“Take heed therefore unto yourselves, and to all the flock, over the which the Holy Ghost hath made you overseers, to feed the church of God, which he hath purchased with his own blood.” (Acts 20:28)
On his way back to Jerusalem, Paul decided not to stop at Ephesus, fearing a lengthy delay. But this church was much on his heart, and he recognized that he might not see them again. In order to give them one last bit of instruction and encouragement, he called the elders to meet with him, where they had a most touching time together (vv. 30-38). What was Paul’s main concern? “For I know this, that after my departing shall grievous wolves enter in among you, not sparing the flock. Also of your own selves shall men arise, speaking perverse things, to draw away disciples after them. Therefore watch, and remember” (vv. 29-31).
Later, Paul sent Timothy to Ephesus, “that thou mightest charge some that they teach no other doctrine” (1 Timothy 1:3). The Greek word used here means “a different kind of doctrine” and is used only twice. Certainly, the false doctrine that concerned Paul the most was a works-oriented salvation. “I marvel that ye are so soon removed from him that called you into the grace of Christ unto another gospel” (Galatians 1:6).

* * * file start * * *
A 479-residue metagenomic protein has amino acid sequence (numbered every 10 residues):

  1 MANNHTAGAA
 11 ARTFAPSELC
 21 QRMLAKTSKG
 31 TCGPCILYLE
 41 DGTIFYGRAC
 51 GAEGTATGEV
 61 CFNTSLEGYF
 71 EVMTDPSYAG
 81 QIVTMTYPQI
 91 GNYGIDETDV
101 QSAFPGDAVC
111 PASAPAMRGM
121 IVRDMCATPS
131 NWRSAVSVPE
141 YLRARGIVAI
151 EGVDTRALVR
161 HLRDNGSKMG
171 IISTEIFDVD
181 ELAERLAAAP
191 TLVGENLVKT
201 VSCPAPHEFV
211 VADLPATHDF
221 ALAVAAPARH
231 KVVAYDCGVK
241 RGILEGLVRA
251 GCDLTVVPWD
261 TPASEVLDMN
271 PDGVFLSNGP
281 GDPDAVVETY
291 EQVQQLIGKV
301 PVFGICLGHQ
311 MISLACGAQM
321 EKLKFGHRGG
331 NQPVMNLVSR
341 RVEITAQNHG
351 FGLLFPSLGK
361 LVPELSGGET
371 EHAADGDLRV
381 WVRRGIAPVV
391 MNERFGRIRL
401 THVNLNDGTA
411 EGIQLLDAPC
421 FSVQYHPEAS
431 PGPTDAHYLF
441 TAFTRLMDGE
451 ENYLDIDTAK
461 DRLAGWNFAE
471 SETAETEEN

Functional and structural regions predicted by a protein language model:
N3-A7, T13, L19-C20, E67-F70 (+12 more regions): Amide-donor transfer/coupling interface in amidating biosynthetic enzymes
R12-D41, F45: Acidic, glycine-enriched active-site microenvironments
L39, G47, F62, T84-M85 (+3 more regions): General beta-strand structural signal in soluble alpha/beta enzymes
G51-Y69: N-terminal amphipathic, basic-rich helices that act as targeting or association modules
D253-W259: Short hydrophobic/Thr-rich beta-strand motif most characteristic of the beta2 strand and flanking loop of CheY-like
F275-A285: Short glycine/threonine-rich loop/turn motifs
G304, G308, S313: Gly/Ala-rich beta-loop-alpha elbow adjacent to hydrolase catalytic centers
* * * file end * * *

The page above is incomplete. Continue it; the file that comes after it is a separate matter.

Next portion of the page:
Paul also concerned himself with lifestyle. “If any man teach otherwise [same word], and consent not to wholesome words, even the words of our Lord Jesus Christ, and to the doctrine which is according to godliness . . . from such withdraw thyself” (1 Timothy 6:3, 5). The list of characteristics of the false teachers given (vv. 4-5) contrasts markedly with those resulting from proper doctrine and life, “charity out of a pure heart, and of a good conscience, and of faith unfeigned” (1:5). May our lives be characterized by these qualities. JDM